Singapore

Students leave for classes after their recess at a secondary school in Singapore, Oct. 27, 2016.

Credit:

Edgar Su/Reuters 

Singapore takes education seriously. Its school system has been ranked as one of the best in the world. But rankings for Singaporean students — fifth and sixth graders — will soon be a thing of the past. The government plans to put a stop to its system, following reports of suicides among students and overwhelming psychological and physical stress. 

Symptoms include "depression, [a feeling of] helplessness, fear, anger, irritability, and a lack of motivation," Anoushka Beh, a child psychologist in Singapore, told The World's host, Marco Werman. 

Related: China's high test scores obscure discriminatory education system 

Marco Werman: Explain the ranking system first of all, Anoushka. How does it work?

Anoushka Beh: Well, students take [a test] when they are in their sixth year of formal primary education and they get an aggregate score. Once this is achieved, then it determines what secondary school they're streamed into. So, you can imagine, it's very important in a culture where tests are considered a very high priority.

So, what are your thoughts on Singapore schools no longer using this exam ranking system on young children?

It comes off the back of a change in sentiment, which is very much an emphasis on the joy of learning, which I can tell you wasn't prevalent when I was growing up, going to local school here, which I did for some years.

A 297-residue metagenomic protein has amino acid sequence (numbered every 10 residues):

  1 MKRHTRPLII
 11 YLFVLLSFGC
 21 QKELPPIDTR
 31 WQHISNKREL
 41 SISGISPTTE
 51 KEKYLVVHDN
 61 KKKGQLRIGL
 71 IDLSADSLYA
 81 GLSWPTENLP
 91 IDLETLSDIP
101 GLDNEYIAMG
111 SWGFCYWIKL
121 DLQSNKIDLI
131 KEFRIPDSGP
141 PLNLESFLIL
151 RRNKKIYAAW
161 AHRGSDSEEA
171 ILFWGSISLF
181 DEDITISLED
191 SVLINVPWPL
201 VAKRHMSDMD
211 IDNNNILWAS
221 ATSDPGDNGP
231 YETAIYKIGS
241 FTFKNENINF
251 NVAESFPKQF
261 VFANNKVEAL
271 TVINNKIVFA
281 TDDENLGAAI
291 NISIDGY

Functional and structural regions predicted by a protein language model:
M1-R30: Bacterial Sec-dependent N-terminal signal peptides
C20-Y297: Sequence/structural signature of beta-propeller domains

So, what led to this change in Singapore?

If you look at some of the statistics there, have been increasing instances of kids speaking out about stress levels. You're looking at an average of 2,400 new cases at their clinics each year, [according to] the IMH, the Institute of Mental Health in Singapore. These are new cases of students coming in because of school-related stress. You have instances of very, very, very sad cases ... I think there was a case in 2016 of a young boy who committed suicide. He jumped from his 17th-story apartment after failing his midterm exams and being incredibly frightened to tell his parents.

How much does that anxiety then extend to affecting the physical health of the children?

It's a really good question. Anxiety is twofold — what you have is an impact on the child's emotions, so you may have children who present with depression, helplessness, fear, anger, irritability, and a lack of motivation. On a physiological level, though, because the body is essentially perceiving that there's a threat — this threat can be the threat of failure — the body goes into fight-or-flight. What you can experience is a racing heartbeat, sweating, sleep disruption, panic attacks, difficulty concentrating, and, in the long term, adrenal fatigue. So, it's very damaging on a physiological level.

So, what would you want to see that suggests that this move to drop exams is more than just letting them off the hook?

To be clear, it's not that I don't endorse it — I do. I just feel that there is perhaps a bigger shift that's required. I went to local school in Singapore for 10 years. I then shifted into an international school and went to America for university. And it wasn't until I went to the United States that I understood the joy of learning that is really at the heart of why we go to school. And that's essentially to learn and not purely about how you're performing on a test. Now, obviously, the shift away from taking tests to evaluate students is an important thing that's happening. But that shift also has to occur in the hearts and the minds of people on a cultural level.

 

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